Cultivated meat and dairy products have been lauded over the past few years as potentially the future of protein not only in the Asia Pacific region but also globally, but experts in the industry generally recognise that this will not happen for a while yet, and one of the main reasons for this wait is the regulatory landscape in most countries.
As of 2022, the only national food safety authority to have granted approval for cultivated chicken meat to be sold and consumed is the Singapore Food Agency (SFA).
The regulatory process has been ongoing for some time in markets such as the United States, and although this arduous undertaking might be taken negatively by some, cultivated meat firm Upside Foods believes that there are actually some positives to come out of this thorough vetting process.
“Of course we would love for the process to be accelerated, and are eager for the green light so that we can manufacture at scale and more consumers can have access to cultivated meat – but there is also something of a good ‘side effect’ coming from this very long and thorough process, which is that a lot of consumer concerns about safety will already have been addressed once products hit the market,” Upside Foods COO Amy Chen told FoodNavigator-Asia after speaking at a panel at the recent Asia Pacific Agri-Food Innovation Summit in Singapore.
“Consumers generally want to know how safe this is once they learn about it, and with this thorough vetting process, once approved we will already have the answers regarding the data, the safety analyses, the third party reviews, the regulatory certifications and so on to prove that the products are safe and they have nothing to worry about.
“This is all going to serve as a very good foundation for the consumers, and for us to essentially just get the question off the table. We are in this for the long term game, so it is so crucial to build that solid foundation.”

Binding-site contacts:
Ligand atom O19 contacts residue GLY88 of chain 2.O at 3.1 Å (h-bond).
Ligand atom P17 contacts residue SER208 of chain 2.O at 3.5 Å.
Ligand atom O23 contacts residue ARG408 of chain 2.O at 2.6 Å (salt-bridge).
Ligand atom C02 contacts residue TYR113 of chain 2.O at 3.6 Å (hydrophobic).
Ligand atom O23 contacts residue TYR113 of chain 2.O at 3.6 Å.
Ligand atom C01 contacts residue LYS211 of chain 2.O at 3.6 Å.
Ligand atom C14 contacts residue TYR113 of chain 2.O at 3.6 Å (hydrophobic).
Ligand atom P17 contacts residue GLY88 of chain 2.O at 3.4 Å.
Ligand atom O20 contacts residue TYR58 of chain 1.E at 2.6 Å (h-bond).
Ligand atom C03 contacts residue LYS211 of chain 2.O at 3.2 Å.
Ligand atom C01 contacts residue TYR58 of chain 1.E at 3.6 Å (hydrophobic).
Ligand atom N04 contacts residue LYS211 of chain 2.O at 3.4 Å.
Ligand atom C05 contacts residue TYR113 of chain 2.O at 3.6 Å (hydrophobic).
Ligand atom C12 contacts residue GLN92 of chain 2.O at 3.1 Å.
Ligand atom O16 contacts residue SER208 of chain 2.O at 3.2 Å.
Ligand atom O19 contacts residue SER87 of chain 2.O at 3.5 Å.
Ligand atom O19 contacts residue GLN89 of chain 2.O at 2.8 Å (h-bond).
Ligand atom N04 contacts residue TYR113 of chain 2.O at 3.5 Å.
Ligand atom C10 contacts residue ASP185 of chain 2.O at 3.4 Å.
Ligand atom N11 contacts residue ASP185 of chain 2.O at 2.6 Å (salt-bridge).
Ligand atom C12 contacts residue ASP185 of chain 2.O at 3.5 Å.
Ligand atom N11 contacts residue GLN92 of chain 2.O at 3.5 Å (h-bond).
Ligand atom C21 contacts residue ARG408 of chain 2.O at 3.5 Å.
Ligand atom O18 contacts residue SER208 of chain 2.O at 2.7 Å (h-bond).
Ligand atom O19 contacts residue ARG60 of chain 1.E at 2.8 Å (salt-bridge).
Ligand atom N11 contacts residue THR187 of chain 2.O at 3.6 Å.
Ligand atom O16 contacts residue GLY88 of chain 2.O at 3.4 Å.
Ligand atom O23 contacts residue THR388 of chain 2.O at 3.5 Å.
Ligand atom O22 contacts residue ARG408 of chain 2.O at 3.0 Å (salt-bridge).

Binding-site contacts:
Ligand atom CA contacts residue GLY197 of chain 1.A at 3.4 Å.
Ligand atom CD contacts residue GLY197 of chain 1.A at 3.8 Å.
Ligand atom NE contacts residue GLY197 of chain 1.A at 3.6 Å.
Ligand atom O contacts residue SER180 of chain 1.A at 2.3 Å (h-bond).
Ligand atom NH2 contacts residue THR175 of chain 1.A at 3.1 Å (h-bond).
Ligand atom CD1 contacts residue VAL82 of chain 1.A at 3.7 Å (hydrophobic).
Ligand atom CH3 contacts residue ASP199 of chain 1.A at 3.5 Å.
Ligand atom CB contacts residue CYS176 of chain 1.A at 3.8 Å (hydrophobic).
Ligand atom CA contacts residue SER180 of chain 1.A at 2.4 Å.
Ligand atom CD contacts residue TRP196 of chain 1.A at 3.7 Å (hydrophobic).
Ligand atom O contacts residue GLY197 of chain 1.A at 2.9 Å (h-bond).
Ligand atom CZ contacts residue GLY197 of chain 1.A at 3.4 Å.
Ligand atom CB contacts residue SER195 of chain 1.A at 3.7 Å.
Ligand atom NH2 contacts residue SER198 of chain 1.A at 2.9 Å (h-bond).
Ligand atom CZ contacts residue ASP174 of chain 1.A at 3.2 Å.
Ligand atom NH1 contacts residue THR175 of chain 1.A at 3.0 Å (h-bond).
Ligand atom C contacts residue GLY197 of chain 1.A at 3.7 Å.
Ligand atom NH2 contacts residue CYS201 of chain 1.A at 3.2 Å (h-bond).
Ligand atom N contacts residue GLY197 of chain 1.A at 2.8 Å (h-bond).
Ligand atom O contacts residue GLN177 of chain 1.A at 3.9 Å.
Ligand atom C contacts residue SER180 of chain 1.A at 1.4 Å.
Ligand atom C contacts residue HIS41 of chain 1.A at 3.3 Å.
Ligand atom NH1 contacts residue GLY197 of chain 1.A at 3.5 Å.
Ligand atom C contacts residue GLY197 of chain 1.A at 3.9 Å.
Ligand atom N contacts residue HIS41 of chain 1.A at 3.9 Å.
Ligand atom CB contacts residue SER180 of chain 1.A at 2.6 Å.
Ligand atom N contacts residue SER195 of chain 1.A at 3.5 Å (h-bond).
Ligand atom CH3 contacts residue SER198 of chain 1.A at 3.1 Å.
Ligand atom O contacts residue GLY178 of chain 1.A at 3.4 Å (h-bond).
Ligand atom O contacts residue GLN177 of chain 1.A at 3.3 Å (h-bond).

Chen also highlighted that over the past few years, the landscape has evolved so quickly that regulatory approvals are no longer an uncertainty, even if the timelines are less clear.
“The past two years have certainly shown us that from a regulatory perspective the industry has moved from an ‘if’ to a ‘when’,” she said.
“We are confident that the industry will be able to establish the food safety required, and now it is just the process of getting there, getting to a point where both regulators and consumers feel the most comfortable.”
Such is Upside Foods’ confidence in this that it has already established what it believes to be the world’s largest cultivated meat innovation centre dubbed EPIC, covering 50,000 square feet and capable of producing 50,000 to 400,000 pounds (22,680kg to 181,400kg) of cultivated meat yearly in preparation for mass production at scale upon commercialisation.
“EPIC is based in California which is our home base, but we are definitely looking closely at the APAC region for commercialisation as well as when it comes to openness to innovation, consumer interest in novel applications and government approaches, it is hard to beat this region,” Chen said.
“So the US is likely going to be our proving ground for the products, but once we have that then we will be looking closer at how to localise for other regions – in Asia, factors like taste, health, convenience and price are all things we need to nail first, and developing just chicken nuggets is unlikely to cut it for everyone.
“So we are conscious there is need for development based on a more cultural context, things they feel most familiar with whether that is in terms of product formats or species and so on – right now we have chicken, duck, lobster and scallops and are working on beef, but we know that definitely to come here pork is culturally very relevant, so that’s something for further down the line too.”
This will be possible for Upside Foods as its development process is a species-agnostic one, enabling it to use the same technology from cell procurement to usage of media and equipment to develop cultivated animal products.
“This platform is what will enable us to localise species, flavour profiles, textures and so on,” said Chen.
“We acquired a cultivated lobster firm recently, and proved this concept by plugging in their products seamlessly into our technology and production process – there was a lot of work upfront in terms of developing a close-to-universal system of course, but we know very well that this is going to be very important for us to be able to work across every area that consumers have contact with protein from meat to poultry to seafood.”
Upside Foods aims to create cultivated products ranging from affordable items such as nuggets to premium ones such as foie gras, so as to cover the entire value chain. It expects to remain at a more premium pricing for several years, ranging around the organic and free range area, but also believes that the global environment will help it reach price parity sooner.
“We have already brought our costs down by thousands of times and this will keep dropping as we scale up,” she said.
“Add this to the fact that conventional meat prices are increasing all the time and supply chain issues are adding to the costs, and as we go down and they come up, this will certainly help us towards price parity.”